In 1969 Jacques Lacan, after the rector of the École Normale Supérieure removed to him the Dussane room, begins, on November 26, a seminar “The reverse of psychoanalysis” in the amphitheater of the Faculty of Law. This year seals the beginning of the formalization of what will be known as the “theory of the four discourses”. In effect, the French psychoanalyst develops in this seminar the notion of discourse and elaborates a discursive typology. But, also, in this year, France is the protagonist of the birth of two works that resonate in the history of language sciences: The archeology of the knowing, by Michel Foucault, and “Analyze automatique du discours”, by Michel Pêcheux. Three different perspectives question, at the same time, what could be thought of as the same object: the discourse bursts vigorously into the French intellectual scene.
Already since 1968, Jacques Lacan begins a reflection on the notion of discourse in his seminars. This does not mean that previously this term did not appear in the theoretical development of the French psychoanalyst; on the contrary, it appears in innumerable occasions, but with a broad sense, without a precise formalization.
It is in Seminary XVI (1968) in which the discourse begins to recover importance in the word of Lacan.
It is interesting to highlight the title of this seminar: “From one to the other”. In this sense, the name of the seminar in which something about the discourse begins to explore marks a relationship. According to him it is the subject who receives of other the message in an inverted way. This relationship, from one Other to the other, in truth, anticipate the centrality that the idea of a union acquired in the conformation of discourse.
For Lacan, discourse exceeds the word. In this way, the discourse cannot be homologated to the statement, to what was actually said, to the message.
The following year, in 1969, in his seminar entitled “The reverse of psychoanalysis”, Lacan takes up the notion of discourse and develops it with greater precision. Here, Lacan defines this concept in various ways. A difference from the previous seminar, in these classes characterizes it as a “structure”. However, he reiterates that the discourse exceeds the word, “can survive very well without words”.
For there to be discourse, language is necessary first. It is through language that these stable relationships are installed that configure it. The idea of an instrument does not imply the vision that the subject uses it freely. On the contrary, according to the psychoanalyst, “we are their employees. Language employs us, and for that reason it enjoys”.
The discourses present a particularity: they are not made of words and, therefore, appeal to transcend the content that is propagated in the communication.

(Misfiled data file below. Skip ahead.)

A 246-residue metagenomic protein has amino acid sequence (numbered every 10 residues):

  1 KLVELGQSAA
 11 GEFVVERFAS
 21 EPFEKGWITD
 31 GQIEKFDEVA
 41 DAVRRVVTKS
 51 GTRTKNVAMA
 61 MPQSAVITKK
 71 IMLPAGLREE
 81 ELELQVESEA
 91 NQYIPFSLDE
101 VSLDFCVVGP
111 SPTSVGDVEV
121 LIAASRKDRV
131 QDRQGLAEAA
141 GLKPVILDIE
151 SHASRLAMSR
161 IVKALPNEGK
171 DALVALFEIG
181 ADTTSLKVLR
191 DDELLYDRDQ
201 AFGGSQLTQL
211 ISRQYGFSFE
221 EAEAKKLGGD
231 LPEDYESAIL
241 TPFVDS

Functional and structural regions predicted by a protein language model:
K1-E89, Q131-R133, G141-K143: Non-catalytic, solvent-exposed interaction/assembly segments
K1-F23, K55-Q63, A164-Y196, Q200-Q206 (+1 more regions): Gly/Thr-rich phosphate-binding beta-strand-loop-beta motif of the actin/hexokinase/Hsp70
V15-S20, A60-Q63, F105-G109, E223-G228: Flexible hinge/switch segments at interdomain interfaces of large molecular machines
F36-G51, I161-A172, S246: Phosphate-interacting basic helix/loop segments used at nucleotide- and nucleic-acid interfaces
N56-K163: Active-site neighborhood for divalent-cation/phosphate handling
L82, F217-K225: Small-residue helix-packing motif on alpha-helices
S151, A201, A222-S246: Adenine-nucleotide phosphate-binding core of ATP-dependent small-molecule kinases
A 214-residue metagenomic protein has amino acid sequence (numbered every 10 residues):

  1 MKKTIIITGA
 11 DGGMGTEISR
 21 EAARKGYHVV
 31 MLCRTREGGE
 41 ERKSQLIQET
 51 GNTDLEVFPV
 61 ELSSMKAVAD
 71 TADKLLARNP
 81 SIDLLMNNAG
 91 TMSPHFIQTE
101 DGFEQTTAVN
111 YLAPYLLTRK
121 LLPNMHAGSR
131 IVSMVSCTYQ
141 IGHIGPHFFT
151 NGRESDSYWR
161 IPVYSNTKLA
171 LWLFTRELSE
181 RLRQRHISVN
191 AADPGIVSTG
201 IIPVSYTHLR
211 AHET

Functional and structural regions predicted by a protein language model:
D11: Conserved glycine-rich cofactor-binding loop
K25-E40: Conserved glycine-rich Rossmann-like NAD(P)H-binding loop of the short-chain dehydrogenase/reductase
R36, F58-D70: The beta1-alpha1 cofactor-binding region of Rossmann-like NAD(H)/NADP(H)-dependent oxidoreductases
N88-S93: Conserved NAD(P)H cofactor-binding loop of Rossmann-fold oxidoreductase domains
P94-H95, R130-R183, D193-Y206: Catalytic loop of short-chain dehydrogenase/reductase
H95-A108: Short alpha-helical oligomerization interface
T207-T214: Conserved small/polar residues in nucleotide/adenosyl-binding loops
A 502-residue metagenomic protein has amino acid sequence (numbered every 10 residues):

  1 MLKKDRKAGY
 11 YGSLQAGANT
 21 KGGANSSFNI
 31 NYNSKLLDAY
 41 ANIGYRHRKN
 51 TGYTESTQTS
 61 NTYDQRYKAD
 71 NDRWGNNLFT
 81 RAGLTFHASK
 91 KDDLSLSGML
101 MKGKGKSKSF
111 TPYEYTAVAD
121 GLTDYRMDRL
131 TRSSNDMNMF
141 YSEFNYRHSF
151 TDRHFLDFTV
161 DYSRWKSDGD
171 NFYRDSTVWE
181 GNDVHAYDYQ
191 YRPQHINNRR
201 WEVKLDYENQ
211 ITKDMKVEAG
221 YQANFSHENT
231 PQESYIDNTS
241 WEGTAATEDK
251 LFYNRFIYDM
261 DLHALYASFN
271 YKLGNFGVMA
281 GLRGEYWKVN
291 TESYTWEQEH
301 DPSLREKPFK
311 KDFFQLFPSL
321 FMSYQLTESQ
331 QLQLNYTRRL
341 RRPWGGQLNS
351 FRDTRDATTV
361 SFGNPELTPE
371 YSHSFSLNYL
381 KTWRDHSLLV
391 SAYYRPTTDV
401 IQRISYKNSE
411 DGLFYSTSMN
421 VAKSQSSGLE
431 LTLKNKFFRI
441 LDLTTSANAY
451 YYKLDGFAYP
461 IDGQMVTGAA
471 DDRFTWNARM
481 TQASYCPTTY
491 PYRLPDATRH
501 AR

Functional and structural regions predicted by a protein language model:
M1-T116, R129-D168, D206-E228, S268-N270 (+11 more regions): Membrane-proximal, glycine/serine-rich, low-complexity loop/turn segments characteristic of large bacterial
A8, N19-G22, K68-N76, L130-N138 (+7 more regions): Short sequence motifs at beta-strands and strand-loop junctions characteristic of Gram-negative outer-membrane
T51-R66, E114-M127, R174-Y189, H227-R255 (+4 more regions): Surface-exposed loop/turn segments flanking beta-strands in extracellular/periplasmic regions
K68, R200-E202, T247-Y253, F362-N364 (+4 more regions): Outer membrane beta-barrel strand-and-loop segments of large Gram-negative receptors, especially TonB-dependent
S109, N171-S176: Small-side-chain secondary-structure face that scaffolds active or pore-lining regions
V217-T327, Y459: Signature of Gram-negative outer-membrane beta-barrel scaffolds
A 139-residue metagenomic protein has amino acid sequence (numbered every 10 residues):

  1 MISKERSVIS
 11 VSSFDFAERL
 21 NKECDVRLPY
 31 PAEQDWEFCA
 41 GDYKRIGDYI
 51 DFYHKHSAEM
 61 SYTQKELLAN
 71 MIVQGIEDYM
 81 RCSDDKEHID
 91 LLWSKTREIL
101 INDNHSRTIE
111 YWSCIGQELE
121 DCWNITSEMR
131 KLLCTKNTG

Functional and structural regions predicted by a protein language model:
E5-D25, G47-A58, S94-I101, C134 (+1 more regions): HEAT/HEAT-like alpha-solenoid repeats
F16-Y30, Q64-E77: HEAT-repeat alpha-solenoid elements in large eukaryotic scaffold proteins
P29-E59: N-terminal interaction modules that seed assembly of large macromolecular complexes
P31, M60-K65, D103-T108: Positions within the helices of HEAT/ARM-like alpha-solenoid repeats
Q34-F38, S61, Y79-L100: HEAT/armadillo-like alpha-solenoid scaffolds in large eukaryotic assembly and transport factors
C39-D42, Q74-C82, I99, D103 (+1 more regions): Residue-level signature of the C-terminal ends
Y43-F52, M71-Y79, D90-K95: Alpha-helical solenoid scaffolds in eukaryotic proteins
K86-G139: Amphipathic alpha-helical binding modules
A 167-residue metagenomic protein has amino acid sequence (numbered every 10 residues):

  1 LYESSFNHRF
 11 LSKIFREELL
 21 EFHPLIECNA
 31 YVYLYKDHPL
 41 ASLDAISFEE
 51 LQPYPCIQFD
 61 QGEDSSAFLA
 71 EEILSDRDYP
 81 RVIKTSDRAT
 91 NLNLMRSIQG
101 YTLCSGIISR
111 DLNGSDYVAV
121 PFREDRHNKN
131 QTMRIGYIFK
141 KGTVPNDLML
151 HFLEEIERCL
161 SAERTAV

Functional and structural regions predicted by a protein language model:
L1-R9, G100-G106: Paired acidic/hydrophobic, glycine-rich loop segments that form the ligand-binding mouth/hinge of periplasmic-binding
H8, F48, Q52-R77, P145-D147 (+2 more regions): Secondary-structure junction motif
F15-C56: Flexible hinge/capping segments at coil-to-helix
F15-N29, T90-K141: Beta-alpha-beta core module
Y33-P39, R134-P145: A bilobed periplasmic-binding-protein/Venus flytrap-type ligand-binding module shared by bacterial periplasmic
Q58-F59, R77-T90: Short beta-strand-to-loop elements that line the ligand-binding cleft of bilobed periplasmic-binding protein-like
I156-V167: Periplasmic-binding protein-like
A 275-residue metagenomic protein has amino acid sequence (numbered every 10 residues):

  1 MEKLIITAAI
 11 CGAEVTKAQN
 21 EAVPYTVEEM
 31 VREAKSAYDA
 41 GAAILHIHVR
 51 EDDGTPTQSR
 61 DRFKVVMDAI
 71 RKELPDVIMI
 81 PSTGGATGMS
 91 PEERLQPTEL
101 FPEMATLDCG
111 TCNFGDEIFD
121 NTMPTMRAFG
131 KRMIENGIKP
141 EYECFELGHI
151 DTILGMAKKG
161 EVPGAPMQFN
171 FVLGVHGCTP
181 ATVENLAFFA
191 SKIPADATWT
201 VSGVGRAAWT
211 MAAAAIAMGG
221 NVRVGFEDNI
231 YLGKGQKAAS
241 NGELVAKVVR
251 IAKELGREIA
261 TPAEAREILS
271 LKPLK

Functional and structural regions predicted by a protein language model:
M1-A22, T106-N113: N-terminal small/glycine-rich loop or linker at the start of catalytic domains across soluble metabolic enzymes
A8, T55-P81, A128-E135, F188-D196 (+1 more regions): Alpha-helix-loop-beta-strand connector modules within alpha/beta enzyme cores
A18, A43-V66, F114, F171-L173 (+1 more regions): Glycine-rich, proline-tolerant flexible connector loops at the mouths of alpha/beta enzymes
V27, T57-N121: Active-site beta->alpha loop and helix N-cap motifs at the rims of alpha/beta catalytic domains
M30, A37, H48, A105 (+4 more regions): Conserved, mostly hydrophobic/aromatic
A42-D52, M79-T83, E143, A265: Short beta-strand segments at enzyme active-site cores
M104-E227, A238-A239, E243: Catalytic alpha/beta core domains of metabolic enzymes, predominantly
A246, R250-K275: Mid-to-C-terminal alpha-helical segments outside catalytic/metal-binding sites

The discourses embody a fundamental relationship from which a particular social bond is derived. Each discourse determine a different social bond; tie that does not really refer to the relationship between the subject and the other. This level of abstraction proposed by Lacan is of the formal order as far as his concern is centered on the links between the elements that make up the discourses and not on the content.
Discourse is an object to build (Courtine, 1981). According to Orlandi (1987), while the text is a unit of analysis, it is a unit of significance in relation to a situation, discourse is a theoretical and methodological concept, so its limits cannot be established precisely. Returning to the Lacanian thought, it is a device that exceeds the materiality of the sentences it groups.
This object to build, the discourse, takes shape through the sense. It is in this way, the meaning, whose matrix is born in the articulation with their formation and with the Other. This link, a discourse with meaning, does not escape, in Lacanian terms, to the imaginary record. Indeed, in Seminary XXII (1974-1975), the psychoanalyst locates the sense between the imaginary and the symbolic: the meaning is with which the imaginary responds to the symbolic. Record that the imaginary has the function of providing consistency, giving the illusion of complete autonomy. Hence the process of discursive construction is inscribed within an imaginary that restricts not only the content of the statements but also the modalities that these statements adopt.
This relationship between the imaginary and the discourse is visible in the elaboration of certain discursive typologies. The meaning that crystallizes in the typologies that classify discourses according to the fields of the knowing (medical discourse, literary discourse, scientific discourse, etc.), or according to the institutions (political discourse, religious discourse, legal discourse, etc.), or according to the sectors of social activity (administrative discourse, for example), it stabilizes the dynamic discursive movement and gives it an illusion of homogeneity. These typologies are, in truth, abstract constructions, which start from distinctions conceived a priori and, therefore, do not know the place of the constitutive failure of the discourses. They are presented as already given, as autonomous, external and previous categories to the statement.
Lacanian teaching has allowed to revalue the category of speaker, intentional and voluntary, on which the notion of subject has shifted, to which it has been extended to his words.